Serious Journaling Has Always Been on My To-Do List
But, what does that even mean?
I’ve started and stopped too many times, no self-discipline.
None of the journals seemed to fit. I could never make it a habit.
So, in 2016, I decided to create my own and I was totally focused on making a productivity journal, one that worked for me and hopefully others.
My journal would include a companion how-to-use guide and some online training. A series of videos would be more explanatory and more effective at building a community.
Plus, different people have different learning styles and a lot of people prefer video vs reading a boring guide.
This productivity journal and training would be my new gig.
In the past few years, I had already attempted several solopreneur ventures and failed. Well, “failed” may be too harsh, “abandoned” might be more precise.
Hindsight is NOT Always 20/20
If a project isn’t succeeding after 4 months of effort and you bail out — is that a failure or abandonment? Was I giving up too early or wisely cutting my losses. Who knows?
The next idea is that Shiny Object that always seems better. The allure even has it’s own name: The Shiny Object Syndrome. The bane of self-discipline.
The new productivity journal was critical, not only from a financial perspective, but from a “belief in myself” perspective. A belief that I could actually create a viable solopreneur online business.
My journal would focus on setting priorities, tracking time, etc. All the so-called left-brain stuff. Productivity on steroids.
I was intentionally omitting the emotional/intuitive aspects that many journals include — all the “touchy-feely” stuff. Not in my journal. No way. Mine was all business.
My journal would leverage all the best practices I had acquired over decades of working in a variety of environments: corporate small biz, solo . . .
All of my old tricks and new — boiled down into one essential journal.
I defined the content and format, got feedback from early prospects and tweaked the product for months. I was using the product myself and it was great, a daily habit.
It was time to start producing the official guide book and videos, ultimately leading to a course.
There Was Just One Little Problem
A lot of days I just stared at the pages of my journal and couldn’t get started. The term brain-dead zombie comes to mind.
I needed to start work and spend several weeks producing all the content for the course — and my tank was empty. I was already burned out.
Déjà vu all over again.
What good is my ultimate productivity journal when can’t get myself motivated to do my best work, or any work for that matter?
In times like this, I find stream-of-consciousness journaling to be a great way to get to the root of an issue. It slows down the brain, shoves the emotional garbage to the curb and shines some light on the real issues.
So, I journaled — and it helped.
I got some clarity on the issues I was hiding below the surface. Such as . . .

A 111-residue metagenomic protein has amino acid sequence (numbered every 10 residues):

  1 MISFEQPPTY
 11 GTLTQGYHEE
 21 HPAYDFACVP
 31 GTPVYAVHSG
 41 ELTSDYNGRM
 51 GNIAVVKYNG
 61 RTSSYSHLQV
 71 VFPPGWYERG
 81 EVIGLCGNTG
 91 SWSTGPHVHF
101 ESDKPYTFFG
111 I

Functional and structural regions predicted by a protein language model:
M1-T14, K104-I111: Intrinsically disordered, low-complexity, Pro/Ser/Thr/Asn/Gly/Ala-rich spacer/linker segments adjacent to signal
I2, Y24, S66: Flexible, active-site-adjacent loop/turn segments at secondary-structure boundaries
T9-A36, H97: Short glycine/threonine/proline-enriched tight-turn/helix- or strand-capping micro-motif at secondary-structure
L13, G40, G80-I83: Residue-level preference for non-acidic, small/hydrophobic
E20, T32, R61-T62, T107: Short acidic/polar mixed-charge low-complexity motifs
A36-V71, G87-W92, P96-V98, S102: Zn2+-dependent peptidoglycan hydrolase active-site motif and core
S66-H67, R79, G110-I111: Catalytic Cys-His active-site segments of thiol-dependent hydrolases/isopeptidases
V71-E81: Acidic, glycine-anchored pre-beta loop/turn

A fear that this project would crash and burn like all the others, a fear that the product would be crap, a fear that prospects will bail out when they don’t see a PhD behind my name, a fear that it will be a joke in social media, a fear that my friends and family would think it’s stupid, too many fears to list them all.
I actually had enough of a self-disciple habit to journal each day before I jumped into the tasks defined in my “other” journal — the productivity journal.
Then the Light Bulb Came ON
I can’t be the only person on earth that has trouble getting the shit in their head cleaned up before they start their day job.
My journal needed two parts, a “get your head straight part” followed by a “get the work done part”
Combining the two into a single product would make the journal physically impractical, a big-city phonebook.
I decided to create a companion to the original journal and call the new one The Clarity Journal and the original one The Productivity Journal.
I went through another process of trial and error, tweaking the journal, starting over and tweaking again, until I got it right.
Did I overcomplicate the process? Hell, Yes. That’s my superpower.
Now, I use The Clarity Journal for 5–10 minutes each morning before I get down to the actual work of the day — the infinite to-do list.
The journal gets me past the days when I’m tempted to chuck it all due to the ever present stress, anxiety, and overwhelming nature of life.
It’s my new habit. It’s my #1 self-discipline tip.
It’s the preface for motivation and productivity. It helps me make sense of what seems like the insanity of everything.
The Clarity Journal is going to be my initial product.
It’s logical, you need clarity before you can be productive.
This clarity approach may not appeal to the masses, but surely to at least the 1,000 true fans Kevin Kelly talks about.
If you’re interested in learning more about starting your day with clarity, check out my YouTube channel. The videos are a preview of the course.
I also wrote more about the allure of the Shiny Object Syndrome.